No Longer Just a Fad: Challenges in the Organic Food Supply Chain

No Longer Just a Fad: Challenges in the Organic Food Supply Chain

January 13, 2020 | MIND

The demand for organic food products has increased dramatically in recent years. Sales of organic food and beverages crossed $100 billion in 2018, a 6% increase from the previous year1. North America and Europe have played a leading role in the growth of the organic food sector due to the high awareness among consumers. Strong end-use demand has resulted in the growth of distribution networks for organic food in supermarkets, drugstores, pharmacies, catering and the foodservice sector. This huge customer demand has enticed various companies, such as General Mills and Campbell, to enter the organic food market.

The healthy eating movement has impacted the buying decisions of consumers from across generations, with millennials and baby boomers alike shifting from well-known brands to locally-sourced organic products. Costco, an American warehouse retailer, reported around $4 billion in organic sales in 20162. The appetite for organic fruits and vegetables is so high that in the United States, organic farmers found themselves unable to keep up with the demand from retailers like Costco. This acceleration in the demand for organic food has significantly increased supply chain challenges for FMCG companies.

The Land Problem: There Aren’t Enough Organic Farms

The supply of organic food and beverage products is dependent on organic farming, a time-intensive process that faces challenges such as higher costs, insufficient suitable land availability and pest attacks. Thus, organic farming practices are not as common. Globally, only around 70 million hectares out of 4.8 billion hectares of agricultural land is dedicated to organic farming. Australia contains 35.9 million hectares, over 50%, of this organic agricultural land. This significantly reduces the negotiation power of buyers and at the same time, increases the risk of inconsistent supply.

FMCG companies are tackling this issue from different angles to ensure a continuous supply of organic food ingredients. For example, Cliff Bar — after initially importing organic figs from Turkey — negotiated with growers in California, which led to a 10-year contract that involved turning conventional agricultural land into organic farms. General Mills entered the organic food industry by acquiring Annie’s Homegrown, an organic pasta, meals, and snacks company. They recently entered into a sourcing agreement with Gunsmoke Farms to convert 34,000 acres of conventional farmland into certified organic acreage by 2020. General Mills announced a similar transition agreement with Organic Valley, an organic cooperative in the U.S., to help dairy farms convert to organic dairy production.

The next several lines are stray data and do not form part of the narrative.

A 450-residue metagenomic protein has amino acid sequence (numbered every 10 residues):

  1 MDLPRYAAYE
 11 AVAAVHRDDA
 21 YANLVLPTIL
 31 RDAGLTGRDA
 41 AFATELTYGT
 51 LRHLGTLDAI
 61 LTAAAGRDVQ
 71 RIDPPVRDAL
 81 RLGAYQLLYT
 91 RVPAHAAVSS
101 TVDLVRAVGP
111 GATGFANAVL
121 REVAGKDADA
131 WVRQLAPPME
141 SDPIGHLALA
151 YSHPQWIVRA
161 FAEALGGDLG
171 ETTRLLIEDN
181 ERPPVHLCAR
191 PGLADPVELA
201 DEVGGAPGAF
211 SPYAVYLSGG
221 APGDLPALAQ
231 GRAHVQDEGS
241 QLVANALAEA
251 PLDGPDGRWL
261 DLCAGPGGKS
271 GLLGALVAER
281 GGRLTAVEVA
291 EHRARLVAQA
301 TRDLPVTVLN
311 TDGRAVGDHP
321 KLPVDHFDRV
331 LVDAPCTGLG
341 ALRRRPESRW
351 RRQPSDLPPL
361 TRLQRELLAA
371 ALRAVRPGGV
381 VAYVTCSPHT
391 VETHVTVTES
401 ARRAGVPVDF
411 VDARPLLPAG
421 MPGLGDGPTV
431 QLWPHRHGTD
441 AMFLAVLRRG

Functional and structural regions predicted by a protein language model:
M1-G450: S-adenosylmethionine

The Next Big Challenge: Fake Products, Transportation, and Distribution

In the recent past, the organic food industry has been grappling with the issue of fake products as non-organic products have been incorrectly labelled as organic. Separating organic and non-organic food ingredients and products during different stages of the manufacturing and distribution process is also a challenge for the industry. Manufacturers and distributors are implementing standards to reduce the risk of fake organic claims and the mixing of products. To reduce such issues, companies either can invest in two different machine set-ups to produce organic and non-organic food products or can sanitize the same machines between their use for organic and non-organic food processing. However, these solutions will increase expenses for the company and impact production time. Further, the transportation and distribution of organic food products presents another challenge due to the involvement of different teams, that may lead to labelling errors. Thus, it is important for companies to formulate practices to maintain organic food standards and reduce potential contamination.

Supply Chain Planning: The Way Forward

These challenges, in addition to changing norms in organic food sector, will require industry giants to work on streamlining the organic food supply chain while managing the complexities of global sourcing associated with organic foods. Companies will need to adapt to changing industry demands, collaborate with local farmers and involve them in value chain planning, change the procurement process, and invest in the production of food products. Thus, as the demand for organic food accelerates, companies will have to manage their supply chain in order to meet this demand while ensuring affordability and competitiveness.

 

Sources:

1 Holbrook, E. (2019, September 25). Sales cross the $100 billion mark - organic food is the new trend. Retrieved from https://www.environmentalleader.com/2019/04/global-organic-food-sales-br...

2 Ledbetter, C. (2017, December 7). Apparently, Costco Sells More Organic Food Than Whole Foods. Retrieved from https://www.huffpost.com/entry/costco-more-organic-whole_n_7513358.

3 Robert, M. (2019, June 25). Global organic food market nears €100 billion. Retrieved from https://www.euractiv.com/section/agriculture-food/news/global-organic-fo...

Add Comment +

Leave a Comment

Your email address will not be published. Required fields are marked *